Bringing virtual reality into the classroom
Imagine a near limitless canvas on which to create.
Over the past two months, that is what about 40 students from Woodlands Ring Secondary School have been doing - through Virtual Reality (VR).
A conversation with a friend and a visit to a VR arcade with some students inspired Ms Deborah Ong, who teaches art and English literature, to introduce the medium to her classroom.
Now instead of just painting and drawing on flat paper, her students can create art in 3D.
Ms Ong is one of the exhibitors at this year's International Conference on Teaching and Learning with Technology (iCTLT), which ends today.
Over 1,500 participants will share about harnessing technology for 21st century learning.
Minister for Education Ong Ye Kung, the guest of honour at yesterday's opening ceremony, said education is being disrupted by technology.
Even so, schools will still be the mainstay in the future.
"There is a lot of transmission of values, students learning from each other, from tutors, from lecturers, from mentors, working in teams. All this cannot be replaced."
Instead, Mr Ong said, it is the delivery of education that can and will change.
Using the Singapore Student Learning Space (SLS) as an example, Mr Ong said that the newly launched online learning platform, has "tremendous innovation potential".
"It is just like any computer or IT platform upon which every educator, every principal, every school for that matter, students, they can build upon it to incorporate their own ideas," he said.
To help her students, who struggled with Chinese vocabulary and sentence structure, Madam Tay Hui Cheng from St Anthony's Canossian Secondary School decided to develop Chinese Go!, an educational mobile game.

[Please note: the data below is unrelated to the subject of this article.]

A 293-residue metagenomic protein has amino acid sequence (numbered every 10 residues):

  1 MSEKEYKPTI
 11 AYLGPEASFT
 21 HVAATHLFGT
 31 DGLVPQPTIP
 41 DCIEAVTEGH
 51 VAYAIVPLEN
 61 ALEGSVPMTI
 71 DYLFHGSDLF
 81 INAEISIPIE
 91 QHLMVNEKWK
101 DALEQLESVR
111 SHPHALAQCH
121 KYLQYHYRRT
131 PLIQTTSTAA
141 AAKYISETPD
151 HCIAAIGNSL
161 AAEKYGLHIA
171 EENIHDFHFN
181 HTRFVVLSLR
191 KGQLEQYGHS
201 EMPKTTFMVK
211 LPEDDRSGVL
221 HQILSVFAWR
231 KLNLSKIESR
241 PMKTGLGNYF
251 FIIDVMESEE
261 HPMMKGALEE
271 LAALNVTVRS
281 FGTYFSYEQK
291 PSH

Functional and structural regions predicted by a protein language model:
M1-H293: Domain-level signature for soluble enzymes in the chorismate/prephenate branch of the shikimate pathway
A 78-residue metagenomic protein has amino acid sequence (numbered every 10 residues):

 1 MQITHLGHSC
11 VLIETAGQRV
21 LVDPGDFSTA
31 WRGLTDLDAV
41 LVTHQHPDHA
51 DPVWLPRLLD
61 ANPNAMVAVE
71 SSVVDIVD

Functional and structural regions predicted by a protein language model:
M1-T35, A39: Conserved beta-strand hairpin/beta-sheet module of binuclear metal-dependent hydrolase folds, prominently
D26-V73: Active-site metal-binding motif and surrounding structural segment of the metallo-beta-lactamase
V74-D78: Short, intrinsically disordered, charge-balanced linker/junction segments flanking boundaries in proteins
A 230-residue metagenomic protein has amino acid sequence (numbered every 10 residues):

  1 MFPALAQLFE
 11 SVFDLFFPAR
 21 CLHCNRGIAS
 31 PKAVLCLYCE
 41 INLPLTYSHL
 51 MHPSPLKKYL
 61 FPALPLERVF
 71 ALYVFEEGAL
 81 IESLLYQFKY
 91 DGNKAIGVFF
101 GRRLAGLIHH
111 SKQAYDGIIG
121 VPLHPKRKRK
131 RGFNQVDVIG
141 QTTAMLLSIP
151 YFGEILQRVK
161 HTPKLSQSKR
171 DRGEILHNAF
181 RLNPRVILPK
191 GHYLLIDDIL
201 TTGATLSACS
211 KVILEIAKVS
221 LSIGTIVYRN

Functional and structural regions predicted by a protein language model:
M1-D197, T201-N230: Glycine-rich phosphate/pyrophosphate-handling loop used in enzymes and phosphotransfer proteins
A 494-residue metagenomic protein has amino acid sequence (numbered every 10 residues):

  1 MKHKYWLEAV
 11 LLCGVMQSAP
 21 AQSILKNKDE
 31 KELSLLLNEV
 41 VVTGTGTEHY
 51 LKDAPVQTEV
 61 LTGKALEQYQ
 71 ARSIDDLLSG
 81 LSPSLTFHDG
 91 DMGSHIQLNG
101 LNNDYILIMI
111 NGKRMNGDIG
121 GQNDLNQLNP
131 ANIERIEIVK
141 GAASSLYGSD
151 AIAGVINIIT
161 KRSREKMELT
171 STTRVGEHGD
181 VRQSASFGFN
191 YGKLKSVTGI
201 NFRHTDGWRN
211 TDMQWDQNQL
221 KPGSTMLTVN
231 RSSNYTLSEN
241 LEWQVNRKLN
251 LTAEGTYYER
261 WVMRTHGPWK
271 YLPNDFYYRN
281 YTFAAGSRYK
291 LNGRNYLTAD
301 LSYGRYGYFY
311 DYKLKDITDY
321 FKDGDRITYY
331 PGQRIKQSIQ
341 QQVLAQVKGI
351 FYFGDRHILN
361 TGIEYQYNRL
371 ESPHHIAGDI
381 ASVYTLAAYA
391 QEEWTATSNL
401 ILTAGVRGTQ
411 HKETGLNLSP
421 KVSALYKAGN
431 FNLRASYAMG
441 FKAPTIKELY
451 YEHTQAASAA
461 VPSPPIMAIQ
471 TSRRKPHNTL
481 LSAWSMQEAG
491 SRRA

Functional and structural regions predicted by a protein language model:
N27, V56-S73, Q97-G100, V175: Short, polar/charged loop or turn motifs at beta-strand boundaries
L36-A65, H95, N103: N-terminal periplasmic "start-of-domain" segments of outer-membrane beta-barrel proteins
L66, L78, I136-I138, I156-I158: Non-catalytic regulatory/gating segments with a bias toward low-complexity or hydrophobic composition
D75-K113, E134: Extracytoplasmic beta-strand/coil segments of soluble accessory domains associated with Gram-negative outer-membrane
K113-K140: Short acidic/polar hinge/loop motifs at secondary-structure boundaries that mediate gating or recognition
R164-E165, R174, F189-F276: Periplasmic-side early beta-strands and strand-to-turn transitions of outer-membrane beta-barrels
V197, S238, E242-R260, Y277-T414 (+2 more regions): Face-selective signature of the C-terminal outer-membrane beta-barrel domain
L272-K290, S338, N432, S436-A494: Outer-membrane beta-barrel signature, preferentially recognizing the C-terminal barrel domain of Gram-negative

Using a $50,000 grant from the eduLab programme, an initiative to develop information and communication technology (ICT) innovations at schools, she worked with a vendor on the app, designing and fine-tuning it with feedback from students and colleagues.
Launched in the past year, the game, like Pokemon Go, allows students to earn points by learning words and phrases and completing quizzes, which allows their creatures to climb leaderboards and compete against peers.
"This generation learns very differently," said Madam Tay, who received the Ministry of Education's Outstanding Innovator Award for 2017 at the conference yesterday.
"Their attention span is shorter and they are so exposed to new technology. They crave connectivity online and connectivity with their peers," she said.
Also supported by an eduLab grant and her school, which allocated space to house four VR sets, Ms Ong now has trouble getting her students away from the controllers.
"The students really enjoy it. They like moving around, they like trying out something new and because it is so immersive, they are engaged very easily," Ms Ong said.